The Crack Gap, Reformed (Sorta)
You've probably seen this: The Supreme Court just put a de facto moratorium
on all executions until Baze
, a lethal injection case from Kentucky, gets decided next spring. (Here's
one prediction on how that will turn out.)
For my money, though, the bigger
criminal-justice news is that, tomorrow, the U.S. Sentencing Commission's new guidelines come into effect, reducing (somewhat) the disparity in penalties for crack and powder cocaine. It's not a huge change (see here
), but it's something. According
to the Legal Times
, if those guidelines are made retroactive—that's still undecided—then some 19,500 federal prisoners would be released early.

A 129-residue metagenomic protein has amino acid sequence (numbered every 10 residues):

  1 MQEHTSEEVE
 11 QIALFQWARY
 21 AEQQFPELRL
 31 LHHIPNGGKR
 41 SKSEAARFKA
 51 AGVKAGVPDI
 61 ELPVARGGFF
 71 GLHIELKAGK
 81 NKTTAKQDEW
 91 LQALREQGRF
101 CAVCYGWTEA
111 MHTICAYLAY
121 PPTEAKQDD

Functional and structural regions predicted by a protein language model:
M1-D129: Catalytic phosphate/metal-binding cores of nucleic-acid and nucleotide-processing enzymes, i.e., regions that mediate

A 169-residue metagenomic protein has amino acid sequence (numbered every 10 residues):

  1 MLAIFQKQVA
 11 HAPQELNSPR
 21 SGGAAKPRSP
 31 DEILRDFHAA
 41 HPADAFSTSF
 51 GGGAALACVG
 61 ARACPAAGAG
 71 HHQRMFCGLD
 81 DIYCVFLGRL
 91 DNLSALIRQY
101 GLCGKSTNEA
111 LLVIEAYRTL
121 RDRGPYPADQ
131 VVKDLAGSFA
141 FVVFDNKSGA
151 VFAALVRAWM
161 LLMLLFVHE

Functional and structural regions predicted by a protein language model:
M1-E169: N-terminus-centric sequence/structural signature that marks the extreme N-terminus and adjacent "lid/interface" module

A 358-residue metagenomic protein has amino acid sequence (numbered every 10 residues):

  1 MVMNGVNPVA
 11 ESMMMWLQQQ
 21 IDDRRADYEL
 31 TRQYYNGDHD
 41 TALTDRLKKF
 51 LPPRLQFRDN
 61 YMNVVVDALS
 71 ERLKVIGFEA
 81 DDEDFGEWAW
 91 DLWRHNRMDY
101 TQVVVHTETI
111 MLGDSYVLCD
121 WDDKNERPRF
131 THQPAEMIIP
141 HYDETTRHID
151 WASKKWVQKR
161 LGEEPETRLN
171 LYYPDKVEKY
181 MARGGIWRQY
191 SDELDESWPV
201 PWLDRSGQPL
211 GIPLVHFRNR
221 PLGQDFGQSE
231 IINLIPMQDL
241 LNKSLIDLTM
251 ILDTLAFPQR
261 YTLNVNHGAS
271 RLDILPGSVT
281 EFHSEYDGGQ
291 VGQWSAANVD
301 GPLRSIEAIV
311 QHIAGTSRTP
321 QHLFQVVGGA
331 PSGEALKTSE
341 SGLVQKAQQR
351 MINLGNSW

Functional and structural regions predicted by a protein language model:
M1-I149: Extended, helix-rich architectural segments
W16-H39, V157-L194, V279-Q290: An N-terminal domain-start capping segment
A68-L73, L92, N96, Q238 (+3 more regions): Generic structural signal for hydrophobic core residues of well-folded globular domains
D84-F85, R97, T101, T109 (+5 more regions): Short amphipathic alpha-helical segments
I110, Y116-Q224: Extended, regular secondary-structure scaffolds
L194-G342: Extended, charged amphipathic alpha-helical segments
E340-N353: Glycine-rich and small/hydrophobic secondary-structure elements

So there's that; there's the fact that the Supreme Court looks set
to give judges some leeway to deviate from the 100-to-1 sentencing disparity; and now conservatives like J.C. Watts and Pat Nolan are writing op-eds
in places like The Washington Times
arguing that the crack gap is unjust and counterproductive and needs to be fixed. I don't know if Congress is any closer to finally making its own reforms (like, say, Biden's bill
to eliminate the disparity entirely), but the momentum's nudging in that direction.